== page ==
Academic Master


The volume of daylight hours and the theory of the Earth’s axis

The volume of daylight hours depends upon the latitude and the theory of the earth’s axis. The rotation of the axis is skewed from the orbital line, and it is always pointed in the same direction, i.e., towards the Star in the North (Oberoi, 2017). This results in the variation of Earth’s axis, which changes yearly, as the Earth revolves around the sun. sometimes, the Earth’s axis points towards the sun and sometimes away from it. As this positioning changes throughout the year, the Earth’s sunlight changes upon any autonomy.

The orientation of the axis leads to the variation and production of solar energy (Oberoi, 2017). This causes a change in climate, a difference in the intensity of the sun’s light reaching Earth’s bed, and an effect on the number of hours of daylight. This variation in the heat intensity is because the position at which the rays of the sun hit the Earth’s surface is constantly changing with the period of the year.

Practically, when you shine a flashlight on any wall, the area where the light hits either grows or shrinks, depending on whether there is any object between it. The same is true for the Earth’s axis, where the sun’s energy is spread out depending on the different geographic areas when the sunshine hits the Earth. In summer, it is more intense because the sun is higher in the sky in summer.

This spinning of the Earth also elaborates the cycle of day and night. The shifting of the Earth’s axis also tells us about the day’s span. In different winter hemispheres, daylight hours are the shortest. Likely, in summer, daylight hours are the longest (Gurel, Eryılmaz & McDermott, 2015). Compared to summer and winter solstice, the number of daylight hours decreased. If this rate of decrease is high, the latitude will be higher. The fewer hours of sunlight there are, the colder the nights will be, which happens in winter when sunlight is the lowest.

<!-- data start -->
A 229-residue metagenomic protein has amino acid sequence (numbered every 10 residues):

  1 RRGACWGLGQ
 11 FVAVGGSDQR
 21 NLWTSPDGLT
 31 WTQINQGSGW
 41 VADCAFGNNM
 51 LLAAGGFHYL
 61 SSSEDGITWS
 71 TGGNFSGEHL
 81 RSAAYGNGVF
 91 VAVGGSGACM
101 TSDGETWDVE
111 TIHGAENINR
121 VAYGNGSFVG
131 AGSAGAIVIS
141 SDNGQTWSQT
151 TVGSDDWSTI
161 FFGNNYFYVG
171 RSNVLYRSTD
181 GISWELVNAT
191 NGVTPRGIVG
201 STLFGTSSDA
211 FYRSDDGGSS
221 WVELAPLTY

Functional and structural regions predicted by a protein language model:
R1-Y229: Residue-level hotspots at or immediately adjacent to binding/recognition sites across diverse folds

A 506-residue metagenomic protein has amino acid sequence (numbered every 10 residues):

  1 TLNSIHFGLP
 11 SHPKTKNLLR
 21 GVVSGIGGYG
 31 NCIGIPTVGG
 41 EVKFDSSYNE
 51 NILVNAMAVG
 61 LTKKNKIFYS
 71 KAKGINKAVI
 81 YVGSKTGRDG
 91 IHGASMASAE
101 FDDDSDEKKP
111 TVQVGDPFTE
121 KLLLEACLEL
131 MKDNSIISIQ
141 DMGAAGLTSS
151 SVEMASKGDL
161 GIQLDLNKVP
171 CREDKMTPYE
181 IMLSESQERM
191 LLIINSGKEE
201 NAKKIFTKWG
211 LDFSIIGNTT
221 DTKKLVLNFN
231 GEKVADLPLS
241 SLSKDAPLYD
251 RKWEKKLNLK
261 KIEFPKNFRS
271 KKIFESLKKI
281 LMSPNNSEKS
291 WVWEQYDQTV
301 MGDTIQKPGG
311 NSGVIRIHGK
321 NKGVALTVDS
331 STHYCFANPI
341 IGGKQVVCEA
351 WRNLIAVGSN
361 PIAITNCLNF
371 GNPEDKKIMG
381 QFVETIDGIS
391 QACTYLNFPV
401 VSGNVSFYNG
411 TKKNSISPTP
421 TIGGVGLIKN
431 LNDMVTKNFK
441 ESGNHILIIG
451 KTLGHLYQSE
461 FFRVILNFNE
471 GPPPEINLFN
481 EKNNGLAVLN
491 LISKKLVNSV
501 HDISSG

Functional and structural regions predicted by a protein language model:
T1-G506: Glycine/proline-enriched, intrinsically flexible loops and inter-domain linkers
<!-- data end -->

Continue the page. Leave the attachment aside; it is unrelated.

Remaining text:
The spinning of Earth also tells about the number of hours in a day, which is twenty-four in the current world. As Earth orbits the sun, it spins with the axis once every 24 hours. This variation gradually fluctuates based on time. In 650 AD, 22 hours were counted in a day.

The misconception made in the modern world, is the same as discussed. People think summer daylight hours are more than winter, which is somewhat true. But, they don’t know that this concept is followed by science (Gurel, Eryılmaz & McDermott, 2015). Science explains why this happens because the sun is closer to the earth in summer than winter.

A person sitting near a fire feels more heat than a person sitting far away from the fire. This explains that the Earth’s axis determines that the Earth comes near the sun in summer. Due to this reason, there is more heat in summer than in winter. This reason also results in more hours of daylight than night. Usually, in winter, the sun rises at four in the morning and sits at five in the evening. But, in summer, it rises at six in the morning and sets at about seven in the evening. This is due to the changing methods our science has created. Different geographical areas come across different climate effects. In the Middle East, there is a warmer climate in July. However, in America, there is not much hot weather in July compared to the Middle Eastern countries. Due to Earth’s axis, the sun rests one minute after the previous day every day. This means that if the sun rested at 6:03 PM the previous day, it would rest at 6:04 PM today and 6:05 PM the next day. This is the theory of science that clearly explains the misconceptions created today.


Gurel, D. K., Eryılmaz, A., & McDermott, L. C. (2015). A Review and Comparison of Diagnostic Instruments to Identify Students’ Misconceptions in Science. Eurasia Journal of Mathematics, Science & Technology Education11(5).

Oberoi, M. (2017). Review of Literature on Student’s Misconceptions in Science. International Journal Of Scientific Research And Education5(03).



Calculate Your Order

Standard price





Pop-up Message